Saving children from severe malnutrition

Seven-month-old Makool Malou is among the growing number of children who depend on World Vision’s nutrition program for survival in impoverished South Sudan’s Warrap state.

By Abraham Nhial
Published February 7, 2014 at 04:45pm PST

Last fall, as malnutrition set in for 7-month-old Makool Malou, his parents delayed treatment, initially blaming the illness on a traditional South Sudanese  belief that an unhappy spirit  causes  malnutrition. 

Finally, in early November, the family sought medical care at Tonj Hospital’s stabilization center, where Makool was admitted with diarrhea and fever.

“Our biggest challenge was access to medicine,” says Adut Garang, Makool’s mother. “We visited a health clinic in Thiet, but we were told there were no medicines, so my mother and my husband told me to bring the child to Tonj Hospital.”

Makool is among the growing number of children who depend on World Vision’s nutrition program for survival in impoverished South Sudan’s Warrap state. At the stabilization center, Makool received medical care and therapeutic food to set him on the road to  recovery.

Severely malnourished children like Makool receive therapeutic milk and Plumpy’nut, a nutrient-rich paste that speeds recovery. When children recover, they are transferred to an outpatient therapeutic program, where they continue receiving Plumpy’nut until they regain their health.

“We usually feed severely malnourished children with therapeutic milk when they have lost appetite and then Plumpy’nut when they gain appetite,” says Mary Sunday, a World Vision nurse at the stabilization center. Some children become very active and begin to play again after only four days (of) therapeutic feeding.”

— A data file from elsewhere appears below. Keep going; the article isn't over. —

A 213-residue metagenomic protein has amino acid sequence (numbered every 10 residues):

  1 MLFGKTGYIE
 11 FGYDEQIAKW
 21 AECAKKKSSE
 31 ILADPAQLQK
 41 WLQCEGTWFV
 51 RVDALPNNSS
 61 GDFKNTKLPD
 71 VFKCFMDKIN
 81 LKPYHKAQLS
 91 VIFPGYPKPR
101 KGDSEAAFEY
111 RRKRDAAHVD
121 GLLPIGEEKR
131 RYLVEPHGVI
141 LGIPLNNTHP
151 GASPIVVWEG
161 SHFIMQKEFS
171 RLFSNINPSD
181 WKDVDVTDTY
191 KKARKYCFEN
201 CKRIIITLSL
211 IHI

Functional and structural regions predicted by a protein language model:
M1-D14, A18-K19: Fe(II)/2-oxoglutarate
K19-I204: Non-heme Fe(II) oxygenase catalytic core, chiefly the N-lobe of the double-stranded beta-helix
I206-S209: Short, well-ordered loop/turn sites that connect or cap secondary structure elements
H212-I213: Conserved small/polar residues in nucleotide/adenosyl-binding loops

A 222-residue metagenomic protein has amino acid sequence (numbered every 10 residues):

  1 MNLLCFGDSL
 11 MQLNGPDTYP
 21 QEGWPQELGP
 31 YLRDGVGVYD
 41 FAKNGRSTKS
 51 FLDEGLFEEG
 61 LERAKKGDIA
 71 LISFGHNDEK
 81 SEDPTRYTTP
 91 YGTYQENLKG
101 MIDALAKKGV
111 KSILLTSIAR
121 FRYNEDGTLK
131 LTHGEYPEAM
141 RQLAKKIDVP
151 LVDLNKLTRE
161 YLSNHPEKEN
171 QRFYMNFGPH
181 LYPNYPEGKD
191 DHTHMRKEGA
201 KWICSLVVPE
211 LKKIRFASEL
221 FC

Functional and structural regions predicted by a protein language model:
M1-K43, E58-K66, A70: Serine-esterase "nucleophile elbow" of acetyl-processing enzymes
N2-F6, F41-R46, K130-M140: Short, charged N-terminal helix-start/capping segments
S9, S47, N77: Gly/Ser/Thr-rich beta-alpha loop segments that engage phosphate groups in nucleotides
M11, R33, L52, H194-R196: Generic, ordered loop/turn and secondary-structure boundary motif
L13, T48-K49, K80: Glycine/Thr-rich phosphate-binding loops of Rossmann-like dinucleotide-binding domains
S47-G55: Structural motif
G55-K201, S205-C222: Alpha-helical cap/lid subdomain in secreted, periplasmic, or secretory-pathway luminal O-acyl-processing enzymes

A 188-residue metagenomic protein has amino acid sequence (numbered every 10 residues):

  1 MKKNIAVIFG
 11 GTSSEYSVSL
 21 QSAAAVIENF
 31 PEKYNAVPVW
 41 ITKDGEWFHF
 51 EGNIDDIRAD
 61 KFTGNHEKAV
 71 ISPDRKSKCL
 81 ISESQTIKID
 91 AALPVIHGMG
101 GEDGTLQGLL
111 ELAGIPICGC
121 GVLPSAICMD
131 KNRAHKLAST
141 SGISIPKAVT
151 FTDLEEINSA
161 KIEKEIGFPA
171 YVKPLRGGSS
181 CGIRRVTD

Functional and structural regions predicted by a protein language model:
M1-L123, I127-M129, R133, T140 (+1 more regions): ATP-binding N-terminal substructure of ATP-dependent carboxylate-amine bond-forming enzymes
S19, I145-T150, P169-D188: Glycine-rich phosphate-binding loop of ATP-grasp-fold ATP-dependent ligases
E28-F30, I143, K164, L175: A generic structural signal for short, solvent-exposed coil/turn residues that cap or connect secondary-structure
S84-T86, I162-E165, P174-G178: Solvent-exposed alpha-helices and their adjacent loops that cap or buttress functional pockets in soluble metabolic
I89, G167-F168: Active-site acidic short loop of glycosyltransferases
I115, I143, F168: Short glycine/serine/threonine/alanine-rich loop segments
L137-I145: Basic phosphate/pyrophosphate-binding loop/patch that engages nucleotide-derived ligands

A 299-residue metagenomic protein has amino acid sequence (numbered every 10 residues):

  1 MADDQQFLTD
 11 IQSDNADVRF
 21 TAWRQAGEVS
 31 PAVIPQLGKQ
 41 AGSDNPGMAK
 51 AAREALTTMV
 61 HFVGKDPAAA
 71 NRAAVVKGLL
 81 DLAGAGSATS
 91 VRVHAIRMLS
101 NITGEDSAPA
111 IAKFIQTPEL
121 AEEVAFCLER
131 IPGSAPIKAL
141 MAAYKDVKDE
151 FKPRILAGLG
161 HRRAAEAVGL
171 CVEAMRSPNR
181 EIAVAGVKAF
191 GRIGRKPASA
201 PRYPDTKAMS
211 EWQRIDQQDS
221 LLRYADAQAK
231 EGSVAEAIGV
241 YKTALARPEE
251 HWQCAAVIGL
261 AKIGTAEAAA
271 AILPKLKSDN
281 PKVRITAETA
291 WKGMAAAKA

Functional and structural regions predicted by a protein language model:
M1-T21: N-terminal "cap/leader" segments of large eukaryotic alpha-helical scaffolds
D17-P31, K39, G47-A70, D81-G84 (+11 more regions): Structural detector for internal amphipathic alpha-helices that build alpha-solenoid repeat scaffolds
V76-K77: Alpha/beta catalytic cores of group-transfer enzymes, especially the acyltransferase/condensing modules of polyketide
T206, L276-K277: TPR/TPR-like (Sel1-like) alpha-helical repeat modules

Although Makool looks weak and thin, he is getting better each day as he receives therapeutic feeding and medical attention from World Vision. Makool’s mother and World Vision staff working in the center say the infant has made steady progress.  

“The fever and diarrhea have gone down, and even the skin colour has changed,” Adut says. “He eats Plumpy’nut every day — his appetite has improved.”

While Makool’s health continues to improve, his family and many others just like his struggle to find food. The U.N.’s Food and Agriculture Organization estimates that worldwide 35 percent of all under-5 child deaths have hunger as the underlying cause. Join us in helping Makool and other children like him grow up to be healthy.


Ways to help

Pray for Makool and other children like him who suffer from malnutrition. Pray that they are able to overcome cultural misconceptions to get the proper medical care they need to become healthy.

Make a one-time donation that will help children progress toward better health. Your gift multiplies four times to provide access to life-saving products like Plumpy’Nut and LifeMilk*, plus other essential healthcare interventions that help save children’s lives.


**Plumpy’Nut ® is a registered trademark of Nutriset. It is one of multiple ready-to-use therapeutic foods distributed by World Vision. The term "LifeMilk" refers to the high-energy therapeutic milk F100 and F75 and should not be confused with any other product of a similar name. In most cases, World Vision receives F100 and F75 as a donated product and funds raised through this appeal will be used to support programs that administer the product as well as other vital health programs.